Monday, January 19, 2009


The first "real" Indian city we went to, Delhi is just so much larger that a number of things don’t apply in the same way. Of course, thanks to the Taj Mahal, it is also the largest or second largest tourist attraction in India, so not all things that apply to similarly sized cities like Bhopal and Indore are also true in Agra.(pictures)

The first two things that stand out are the masses of people, and the comparative lack of infrastructure. Agra has between 1.3 and 3 million people, but you wouldn’t be able to tell from the city center which is more like a city of 50000 in most other parts of the world: no buildings over 4 stories, one shopping mall, and many things that are falling down. You also start noticing things that just aren’t there.

Agra's real size only became apparent the next day when it took an hour to reach the outskirts in our bus. But it's in line with the other cities we went to in MP and UP--come to think of it, Delhi's city center and infrastructure is maybe similar to Indianapolis or Springfield, IL.

Or things that are just baffling. For example, I never expected to hear the words "This town’s OTHER ATM is down this street." in a city this size. The town’s main ATM only dispensed 100RS notes--about $2. It’s quite a feeling to take out $100 and ending up with a stack of money you can hardly fold in half.
In general, Indian cities resemble ant hills--and I don’t mean this in an disparaging way. The overwhelming impression is dense masses of people, mostly on foot, and apparent chaos that only slowly shows any apparent order. On the other hand, there are old buildings and places of amazing beauty. It's more crowded than other towns in Asia, except maybe Osaka's train station or Shinjuku Station in Tokyo, but also feels incredibly alive. And strangely peaceful and comforting. Crowds like this in the US would end up in a riot in minutes, here it's just a normal day. Nobody yells, people rush past each other without touching, or they move people out off the way with a slight push with their right hands.

The other thing I’ve never seen before is how close the rich and the poor goes together. Even in Peru, there is usually a block between a "good area" and a bad one. Here the squatter city for the people who do marginal jobs for the guests like taking the laundry to the river and washing it by banging it against flat stones is right on the back of the walled garden of the 6 star Oberoi hotel.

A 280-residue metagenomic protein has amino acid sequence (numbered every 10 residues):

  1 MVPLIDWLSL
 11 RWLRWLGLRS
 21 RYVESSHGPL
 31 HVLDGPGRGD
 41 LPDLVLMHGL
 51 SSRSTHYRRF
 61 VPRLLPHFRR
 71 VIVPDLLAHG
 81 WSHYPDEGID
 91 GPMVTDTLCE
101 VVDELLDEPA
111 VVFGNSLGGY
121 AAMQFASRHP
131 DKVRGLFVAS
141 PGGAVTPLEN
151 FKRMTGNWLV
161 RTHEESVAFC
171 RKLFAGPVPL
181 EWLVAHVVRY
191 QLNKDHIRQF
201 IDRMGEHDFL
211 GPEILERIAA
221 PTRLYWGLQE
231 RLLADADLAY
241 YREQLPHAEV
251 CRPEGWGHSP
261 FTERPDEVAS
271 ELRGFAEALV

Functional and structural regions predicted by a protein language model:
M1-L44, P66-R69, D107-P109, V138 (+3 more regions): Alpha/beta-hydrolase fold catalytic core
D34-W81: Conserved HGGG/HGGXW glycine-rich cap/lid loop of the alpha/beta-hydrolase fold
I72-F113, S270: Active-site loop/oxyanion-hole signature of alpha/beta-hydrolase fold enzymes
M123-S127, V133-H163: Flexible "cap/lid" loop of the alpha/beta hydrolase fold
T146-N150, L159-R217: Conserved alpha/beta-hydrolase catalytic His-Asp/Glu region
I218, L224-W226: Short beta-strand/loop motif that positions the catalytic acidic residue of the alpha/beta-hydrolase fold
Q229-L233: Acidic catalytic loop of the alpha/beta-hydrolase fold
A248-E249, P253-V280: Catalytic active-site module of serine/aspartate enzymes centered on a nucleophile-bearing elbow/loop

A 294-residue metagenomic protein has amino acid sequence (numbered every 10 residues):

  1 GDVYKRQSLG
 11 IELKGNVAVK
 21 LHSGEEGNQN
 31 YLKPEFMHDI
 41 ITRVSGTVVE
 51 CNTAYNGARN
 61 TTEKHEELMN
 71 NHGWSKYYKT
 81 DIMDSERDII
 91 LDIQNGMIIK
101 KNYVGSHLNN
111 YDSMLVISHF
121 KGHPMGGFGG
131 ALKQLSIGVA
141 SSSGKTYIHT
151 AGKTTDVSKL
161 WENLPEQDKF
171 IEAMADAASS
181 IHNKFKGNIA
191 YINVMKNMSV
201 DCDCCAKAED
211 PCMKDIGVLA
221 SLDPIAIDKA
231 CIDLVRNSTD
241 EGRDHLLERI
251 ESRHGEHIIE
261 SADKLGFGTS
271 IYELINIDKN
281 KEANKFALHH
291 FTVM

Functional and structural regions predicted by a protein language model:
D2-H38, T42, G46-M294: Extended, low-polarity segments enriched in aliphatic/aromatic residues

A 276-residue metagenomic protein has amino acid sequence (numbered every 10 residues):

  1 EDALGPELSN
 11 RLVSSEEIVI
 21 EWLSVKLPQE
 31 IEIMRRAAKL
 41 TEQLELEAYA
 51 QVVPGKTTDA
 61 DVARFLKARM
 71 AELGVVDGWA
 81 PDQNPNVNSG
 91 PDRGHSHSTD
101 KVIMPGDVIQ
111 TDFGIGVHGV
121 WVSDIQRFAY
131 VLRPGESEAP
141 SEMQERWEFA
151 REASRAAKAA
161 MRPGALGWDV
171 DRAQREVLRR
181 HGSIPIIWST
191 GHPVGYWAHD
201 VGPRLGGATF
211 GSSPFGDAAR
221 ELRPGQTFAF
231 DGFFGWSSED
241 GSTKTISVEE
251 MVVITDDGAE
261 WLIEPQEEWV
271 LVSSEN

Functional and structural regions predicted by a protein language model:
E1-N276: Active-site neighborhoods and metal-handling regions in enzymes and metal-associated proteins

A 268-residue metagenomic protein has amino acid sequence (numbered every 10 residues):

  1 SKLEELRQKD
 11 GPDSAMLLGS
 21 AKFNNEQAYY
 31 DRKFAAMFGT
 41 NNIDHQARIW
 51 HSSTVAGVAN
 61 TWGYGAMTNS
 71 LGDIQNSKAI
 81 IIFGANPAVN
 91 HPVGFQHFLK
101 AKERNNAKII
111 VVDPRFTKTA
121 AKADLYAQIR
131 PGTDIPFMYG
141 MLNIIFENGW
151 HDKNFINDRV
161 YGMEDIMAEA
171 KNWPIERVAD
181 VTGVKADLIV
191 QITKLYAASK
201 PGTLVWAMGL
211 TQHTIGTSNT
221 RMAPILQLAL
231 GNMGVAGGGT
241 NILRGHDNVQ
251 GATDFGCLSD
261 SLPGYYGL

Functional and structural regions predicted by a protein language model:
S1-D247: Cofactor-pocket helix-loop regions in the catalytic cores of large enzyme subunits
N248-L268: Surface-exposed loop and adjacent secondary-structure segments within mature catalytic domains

The first place to visit in the morning was the Red Fort, a huge areal of red sandstone and marble with an unbelievable amount of decoration and artisan detail. (Some historians claim that it took 1.4 million laborers 8 years to construct in the 1570s.)It is unlike anything you see in any other part of the world: entire halls made of solid marble and inlaid with semi-precious stones, filigreed windows screens carved out of one piece of marble or sand stone, and much more jaw-droppingly beautiful design.

After the fort, three others and I took our first TukTuk to ride out to the so-called Baby Taj. TukTuks are marginally less terrifying than rickshaws. Due to congestion, they also drive slower than their Thai or Peruvian equivalents, but are prone to more abrupt maneuvers, since Indian traffic is even more unpredictable that Thai. The sights include all kinds of animals, children playing real life Frogger, and the occasional dead body being carried on a stretcher.

At the big traffic circle in front of the main bridge, we ran into a particularly ingenious method of traffic control : a few cops standing in the middle of the road and deciding on the fly which lane should move. If a driver ignores the signals—which commonly happens—they don’t hand out tickets, but just hit the vehicles hard enough with their lathis (5 foot bamboo batons) to put bumps into cars and raise welts on cyclists.

In a sign we overpaid for the TukTuk ride, our drivers were eager to wait for an hour until we finished visiting the Baby Taj.

The Baby Taj is the most singularly beautiful building I have ever seen. It is far smaller than the Taj Mahal, but while the Taj seems pretentious, the baby is of exquisite craftsmanship and impeccable design. It seemed even more improbable after we visited a inlay factory and heard that creating a dinner plate sized piece can take a skilled worker a month—I can’t even calculate how many man hours did go into doing this on a 50 by 50 foot building.

On the other hand, semi-domesticated water buffalo were fording the river right in front of it.
After the Red Fort and the Itmad, the Taj, although much larger and probably Asias most iconic building, was a bit of a letdown. The walls are plain marble inlaid only with some large Koran quotations, and very sterile. No wonder Shah Jahan’s son disposed him soon after the building was finished and nixed the plans for a sister building made of black marble.

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